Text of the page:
The interim testing performed during the third quarter was based on our assessment that triggering events had occurred. We determined that sufficient indicators of potential impairment existed to require an interim goodwill impairment analysis for two reporting units, one in our Infrastructure segment, ICRC, and one in our IT, Energy and Management Consulting segment, Akimeka. We estimated the fair value of ICRC and Akimeka using a weighting of fair values derived from the income approach, market approach, and comparative transactions approach with the heaviest weighting placed on the income approach. Under the income approach, we calculate the fair value of a reporting unit based on the present value of estimated future cash flows. Cash flow projections are based on our estimates of revenue growth rates and operating margins, taking into consideration industry and market conditions. The discount rate used is based on a weighted average cost of capital adjusted for the relevant risk associated with the characteristics of the business and the projected cash flows. Based on the results of the first step, we determined that the carrying amounts of ICRC and Akimeka exceeded their fair values. We performed the second step and recorded a goodwill impairment charge for ICRC of $2.4 million during the third quarter of 2012. The outcome of the test for ICRC was impacted primarily by the May 31, 2012 contract expiration of the Port of Anchorage Intermodal Expansion Project contract in Alaska. Akimeka's goodwill was not impaired.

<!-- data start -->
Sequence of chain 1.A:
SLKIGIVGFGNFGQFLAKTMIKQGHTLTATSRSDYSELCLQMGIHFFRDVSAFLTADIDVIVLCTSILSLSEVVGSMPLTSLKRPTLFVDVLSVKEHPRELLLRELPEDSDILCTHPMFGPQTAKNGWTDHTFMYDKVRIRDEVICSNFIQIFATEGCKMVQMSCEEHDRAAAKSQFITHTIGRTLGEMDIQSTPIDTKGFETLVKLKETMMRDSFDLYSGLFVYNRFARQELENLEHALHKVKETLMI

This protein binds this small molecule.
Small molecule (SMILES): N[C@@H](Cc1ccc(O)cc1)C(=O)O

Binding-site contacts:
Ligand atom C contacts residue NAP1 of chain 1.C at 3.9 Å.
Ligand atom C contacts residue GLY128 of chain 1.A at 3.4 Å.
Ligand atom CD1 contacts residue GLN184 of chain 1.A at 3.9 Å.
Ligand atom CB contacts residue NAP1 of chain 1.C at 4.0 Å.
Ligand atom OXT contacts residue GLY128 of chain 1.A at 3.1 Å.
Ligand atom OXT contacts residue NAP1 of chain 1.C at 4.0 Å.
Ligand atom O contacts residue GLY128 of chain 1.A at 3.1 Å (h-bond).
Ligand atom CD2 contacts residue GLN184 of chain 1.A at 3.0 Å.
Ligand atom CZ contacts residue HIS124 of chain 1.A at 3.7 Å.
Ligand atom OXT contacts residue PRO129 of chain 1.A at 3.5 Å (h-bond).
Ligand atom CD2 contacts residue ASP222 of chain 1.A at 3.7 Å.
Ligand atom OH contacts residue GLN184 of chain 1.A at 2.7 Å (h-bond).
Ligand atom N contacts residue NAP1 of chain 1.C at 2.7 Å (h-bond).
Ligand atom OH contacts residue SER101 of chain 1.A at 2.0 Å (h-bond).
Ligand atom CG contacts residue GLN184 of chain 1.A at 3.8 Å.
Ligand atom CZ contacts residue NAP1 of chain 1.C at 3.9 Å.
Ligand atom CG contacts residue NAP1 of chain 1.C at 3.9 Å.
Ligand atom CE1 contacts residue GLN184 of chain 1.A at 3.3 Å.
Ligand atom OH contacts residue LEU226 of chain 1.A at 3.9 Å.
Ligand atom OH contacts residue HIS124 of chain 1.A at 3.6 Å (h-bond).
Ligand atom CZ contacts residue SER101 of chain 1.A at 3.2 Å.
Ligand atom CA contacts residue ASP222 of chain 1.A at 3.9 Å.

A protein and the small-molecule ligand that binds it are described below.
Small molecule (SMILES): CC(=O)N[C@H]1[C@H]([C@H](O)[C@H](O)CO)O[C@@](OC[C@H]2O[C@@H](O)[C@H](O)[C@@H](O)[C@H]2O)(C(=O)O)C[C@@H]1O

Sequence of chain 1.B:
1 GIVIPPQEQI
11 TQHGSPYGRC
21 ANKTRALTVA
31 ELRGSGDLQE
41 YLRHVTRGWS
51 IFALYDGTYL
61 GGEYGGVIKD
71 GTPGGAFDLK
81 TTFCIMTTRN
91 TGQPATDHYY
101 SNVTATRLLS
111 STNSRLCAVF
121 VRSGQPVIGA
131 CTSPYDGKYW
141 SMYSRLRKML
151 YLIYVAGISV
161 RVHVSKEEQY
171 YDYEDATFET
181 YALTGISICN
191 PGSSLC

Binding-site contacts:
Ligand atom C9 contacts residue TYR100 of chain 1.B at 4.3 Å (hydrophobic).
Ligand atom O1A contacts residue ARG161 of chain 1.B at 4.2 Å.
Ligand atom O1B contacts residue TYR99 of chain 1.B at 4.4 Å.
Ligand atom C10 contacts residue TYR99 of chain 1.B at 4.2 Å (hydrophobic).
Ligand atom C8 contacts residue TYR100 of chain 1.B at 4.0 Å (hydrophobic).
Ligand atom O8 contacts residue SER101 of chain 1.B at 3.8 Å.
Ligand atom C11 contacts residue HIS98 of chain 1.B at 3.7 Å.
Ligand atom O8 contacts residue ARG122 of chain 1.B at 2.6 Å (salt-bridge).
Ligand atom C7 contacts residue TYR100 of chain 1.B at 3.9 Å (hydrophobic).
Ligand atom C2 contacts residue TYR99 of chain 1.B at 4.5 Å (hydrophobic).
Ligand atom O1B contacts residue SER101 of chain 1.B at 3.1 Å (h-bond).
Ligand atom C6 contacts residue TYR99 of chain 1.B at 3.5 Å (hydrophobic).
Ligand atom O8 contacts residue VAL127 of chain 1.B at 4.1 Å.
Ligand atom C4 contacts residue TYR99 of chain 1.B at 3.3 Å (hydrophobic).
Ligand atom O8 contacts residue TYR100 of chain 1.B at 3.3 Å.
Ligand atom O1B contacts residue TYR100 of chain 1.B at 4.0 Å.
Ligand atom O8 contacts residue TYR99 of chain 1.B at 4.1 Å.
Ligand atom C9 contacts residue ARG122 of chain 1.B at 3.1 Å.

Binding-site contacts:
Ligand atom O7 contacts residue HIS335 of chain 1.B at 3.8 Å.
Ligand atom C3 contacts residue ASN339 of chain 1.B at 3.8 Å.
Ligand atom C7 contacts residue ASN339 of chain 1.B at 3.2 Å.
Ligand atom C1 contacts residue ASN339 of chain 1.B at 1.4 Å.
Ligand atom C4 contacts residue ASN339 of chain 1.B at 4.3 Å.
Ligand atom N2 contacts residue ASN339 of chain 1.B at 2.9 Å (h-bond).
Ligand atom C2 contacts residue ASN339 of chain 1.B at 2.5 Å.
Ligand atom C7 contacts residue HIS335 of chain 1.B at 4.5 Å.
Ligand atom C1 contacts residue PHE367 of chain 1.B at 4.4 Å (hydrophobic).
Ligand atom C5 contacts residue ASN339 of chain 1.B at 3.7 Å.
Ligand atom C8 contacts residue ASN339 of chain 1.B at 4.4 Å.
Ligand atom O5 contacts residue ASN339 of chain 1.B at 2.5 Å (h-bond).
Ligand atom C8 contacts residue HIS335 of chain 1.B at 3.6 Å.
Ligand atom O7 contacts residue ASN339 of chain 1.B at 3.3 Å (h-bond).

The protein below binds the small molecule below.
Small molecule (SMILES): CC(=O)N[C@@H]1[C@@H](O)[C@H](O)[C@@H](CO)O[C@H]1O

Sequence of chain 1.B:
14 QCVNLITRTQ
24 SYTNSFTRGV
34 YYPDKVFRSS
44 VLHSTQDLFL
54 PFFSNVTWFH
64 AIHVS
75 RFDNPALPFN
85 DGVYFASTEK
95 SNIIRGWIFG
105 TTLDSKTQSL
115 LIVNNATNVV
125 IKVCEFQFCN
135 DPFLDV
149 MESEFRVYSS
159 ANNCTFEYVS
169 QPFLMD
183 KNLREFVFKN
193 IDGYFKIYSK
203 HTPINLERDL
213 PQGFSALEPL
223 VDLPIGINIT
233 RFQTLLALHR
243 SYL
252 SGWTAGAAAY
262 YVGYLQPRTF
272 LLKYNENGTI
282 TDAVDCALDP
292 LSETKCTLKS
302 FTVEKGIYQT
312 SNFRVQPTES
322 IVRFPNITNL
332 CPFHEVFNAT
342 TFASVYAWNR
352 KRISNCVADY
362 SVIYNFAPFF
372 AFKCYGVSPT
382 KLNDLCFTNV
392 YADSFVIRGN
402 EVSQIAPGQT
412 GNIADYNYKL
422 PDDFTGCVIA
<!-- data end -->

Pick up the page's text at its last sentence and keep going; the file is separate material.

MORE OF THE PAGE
During the step two allocation of the fair values to assets and liabilities of ICRC and Akimeka, we determined the carrying values of the contract-related intangible assets of ICRC and Akimeka and the trade name of ICRC were impaired. The fair value of the contract-related intangible assets was determined by utilizing both the discounted cash flow and excess earnings models and the fair value of the trade name ICRC was determined by utilizing a relief from royalties model. During the third quarter, we recorded an impairment charge of approximately $1.1 million related to the contract-related intangible assets of ICRC and Akimeka and $420 thousand related to the trade name ICRC.